*The photo above was not taken by me. It was purchased from 123rf.com.
I have been bouncing around the world for the last 12 years and through a great deal of that I have been carrying my photography equipment with me. As proof of my experience I can show you a wall of camera bags, each purchased while looking for the best bag possible! I can also show you hours of YouTube video watching from a variety of experts telling me what to pack and what to leave behind.
I began making the typical beginner mistake and tried to carry it all. I had a massive back pack, every lens I owned along with filters, tripods and various triggers. After a few trips I decided I should see what the experts told me to do. The vast majority spoke of traveling light and so I began changing. I would take a ton of gear and leave it in the hotel with a smaller "day pack" to carry around with me.
Then I changed over to a truly light carry philosophy where I only packed one camera and a couple of very small lenses. I was light, care and fancy free. But here is the thing...I missed some shots because I did not have the right gear. Was it a massive loss? No, but I kept asking myself what the reason for my travel was.
That is the trick of it, I have discovered. You should understand what is the purpose of the trip. On most of my business trips I take nothing but my iPhone and sometimes my Rollie 35. On a trip to visit family, a simple film or digital camera with a 35mm lens usually works. Going to the beach? One camera and one lens as I do not want to be tempted to change my lens with all the wind and sand.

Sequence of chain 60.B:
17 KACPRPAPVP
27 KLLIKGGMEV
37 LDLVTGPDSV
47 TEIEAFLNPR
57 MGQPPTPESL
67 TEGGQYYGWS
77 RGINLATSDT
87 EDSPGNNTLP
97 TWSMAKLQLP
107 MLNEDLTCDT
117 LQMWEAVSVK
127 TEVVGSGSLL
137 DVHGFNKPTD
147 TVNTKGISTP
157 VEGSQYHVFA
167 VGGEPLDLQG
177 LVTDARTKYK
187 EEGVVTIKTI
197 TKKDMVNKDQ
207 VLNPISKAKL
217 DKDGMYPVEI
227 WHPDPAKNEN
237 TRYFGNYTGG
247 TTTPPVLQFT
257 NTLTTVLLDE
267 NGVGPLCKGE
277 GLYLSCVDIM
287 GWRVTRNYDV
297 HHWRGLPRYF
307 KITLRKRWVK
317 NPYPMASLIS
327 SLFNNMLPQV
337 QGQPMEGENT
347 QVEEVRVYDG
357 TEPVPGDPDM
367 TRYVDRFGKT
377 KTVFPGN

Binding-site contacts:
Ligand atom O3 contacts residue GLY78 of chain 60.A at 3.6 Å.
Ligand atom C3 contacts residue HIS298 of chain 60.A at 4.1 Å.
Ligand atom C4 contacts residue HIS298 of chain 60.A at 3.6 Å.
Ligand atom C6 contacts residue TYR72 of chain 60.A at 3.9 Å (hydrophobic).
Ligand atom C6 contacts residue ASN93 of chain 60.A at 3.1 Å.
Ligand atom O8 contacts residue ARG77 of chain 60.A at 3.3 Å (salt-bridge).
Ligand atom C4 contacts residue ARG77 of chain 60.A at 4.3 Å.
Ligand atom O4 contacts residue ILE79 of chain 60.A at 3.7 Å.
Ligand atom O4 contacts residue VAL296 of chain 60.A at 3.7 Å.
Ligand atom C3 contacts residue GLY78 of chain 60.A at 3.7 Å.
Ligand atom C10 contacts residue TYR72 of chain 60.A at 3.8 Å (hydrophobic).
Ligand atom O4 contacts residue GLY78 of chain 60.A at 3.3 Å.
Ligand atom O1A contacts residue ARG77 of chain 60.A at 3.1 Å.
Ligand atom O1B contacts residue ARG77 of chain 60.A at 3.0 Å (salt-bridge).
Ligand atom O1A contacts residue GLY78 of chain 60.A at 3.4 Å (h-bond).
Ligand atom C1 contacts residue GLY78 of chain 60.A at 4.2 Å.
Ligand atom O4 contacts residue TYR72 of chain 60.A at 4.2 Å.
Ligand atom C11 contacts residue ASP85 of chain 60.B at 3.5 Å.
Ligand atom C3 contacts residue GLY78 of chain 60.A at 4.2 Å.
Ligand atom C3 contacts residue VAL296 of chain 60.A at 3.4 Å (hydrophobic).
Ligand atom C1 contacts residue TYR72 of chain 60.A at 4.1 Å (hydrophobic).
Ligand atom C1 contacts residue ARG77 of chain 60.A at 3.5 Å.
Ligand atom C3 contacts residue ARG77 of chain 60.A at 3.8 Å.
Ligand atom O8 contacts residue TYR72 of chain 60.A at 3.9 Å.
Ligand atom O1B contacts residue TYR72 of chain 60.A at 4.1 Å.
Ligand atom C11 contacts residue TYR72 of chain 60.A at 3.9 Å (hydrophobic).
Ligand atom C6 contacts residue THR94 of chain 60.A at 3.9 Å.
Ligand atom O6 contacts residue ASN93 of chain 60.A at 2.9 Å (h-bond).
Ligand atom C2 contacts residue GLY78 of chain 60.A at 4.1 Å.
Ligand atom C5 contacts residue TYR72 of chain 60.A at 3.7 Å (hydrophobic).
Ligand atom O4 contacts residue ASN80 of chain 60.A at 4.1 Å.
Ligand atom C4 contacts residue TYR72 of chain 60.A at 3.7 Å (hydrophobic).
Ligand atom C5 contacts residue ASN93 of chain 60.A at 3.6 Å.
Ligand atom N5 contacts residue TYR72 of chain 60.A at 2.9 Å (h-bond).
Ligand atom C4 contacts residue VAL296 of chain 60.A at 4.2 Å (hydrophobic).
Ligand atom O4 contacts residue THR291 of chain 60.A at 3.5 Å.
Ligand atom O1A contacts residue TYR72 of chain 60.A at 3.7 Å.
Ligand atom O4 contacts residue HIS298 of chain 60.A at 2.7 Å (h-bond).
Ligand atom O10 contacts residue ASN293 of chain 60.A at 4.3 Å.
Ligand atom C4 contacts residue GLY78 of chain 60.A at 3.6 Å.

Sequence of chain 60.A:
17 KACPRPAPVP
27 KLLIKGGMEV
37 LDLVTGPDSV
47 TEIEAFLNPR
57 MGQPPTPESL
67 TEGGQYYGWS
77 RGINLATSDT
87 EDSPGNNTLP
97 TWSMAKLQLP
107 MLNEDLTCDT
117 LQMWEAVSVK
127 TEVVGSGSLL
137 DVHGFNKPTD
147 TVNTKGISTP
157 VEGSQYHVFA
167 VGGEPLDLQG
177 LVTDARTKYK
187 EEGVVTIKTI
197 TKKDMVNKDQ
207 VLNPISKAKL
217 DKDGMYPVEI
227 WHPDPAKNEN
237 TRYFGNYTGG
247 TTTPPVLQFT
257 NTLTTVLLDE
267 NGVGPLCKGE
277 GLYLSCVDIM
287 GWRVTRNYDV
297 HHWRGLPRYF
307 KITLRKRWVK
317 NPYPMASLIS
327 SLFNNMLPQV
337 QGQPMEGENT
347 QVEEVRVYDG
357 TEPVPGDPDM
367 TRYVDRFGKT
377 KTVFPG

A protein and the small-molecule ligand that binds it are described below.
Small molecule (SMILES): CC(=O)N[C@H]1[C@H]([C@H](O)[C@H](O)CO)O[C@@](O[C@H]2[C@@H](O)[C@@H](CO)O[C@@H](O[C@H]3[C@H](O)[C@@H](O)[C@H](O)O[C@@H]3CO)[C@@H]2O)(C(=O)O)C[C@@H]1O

A family vacation? That all depends on the destination and method of travel. If we are going to be in the middle of Paris and just walk around to see the sights I will allow myself to carry a bit more. If we are going to be jumping on and off buses, trains or taxis then I prefer to go very light, one camera and a couple of lenses.
I never take more that one film and one digital camera. Ideally I select the set to be able to share lenses. My Leica M6 and my M9 are a good example. My Nikon D800 and my Nikon F3, F4 or EM is another.
I will always google the place I am going to in order to create a image list. I then see if a telephoto would be in order or if I should go wide angle. New Zealand cries out for a wide angle lens but a city like Paris calls for some street photography with a normal lens. Going to shoot sports or wildlife...telephoto it is.
Out of everything I have learned, below are the only "never break" rules.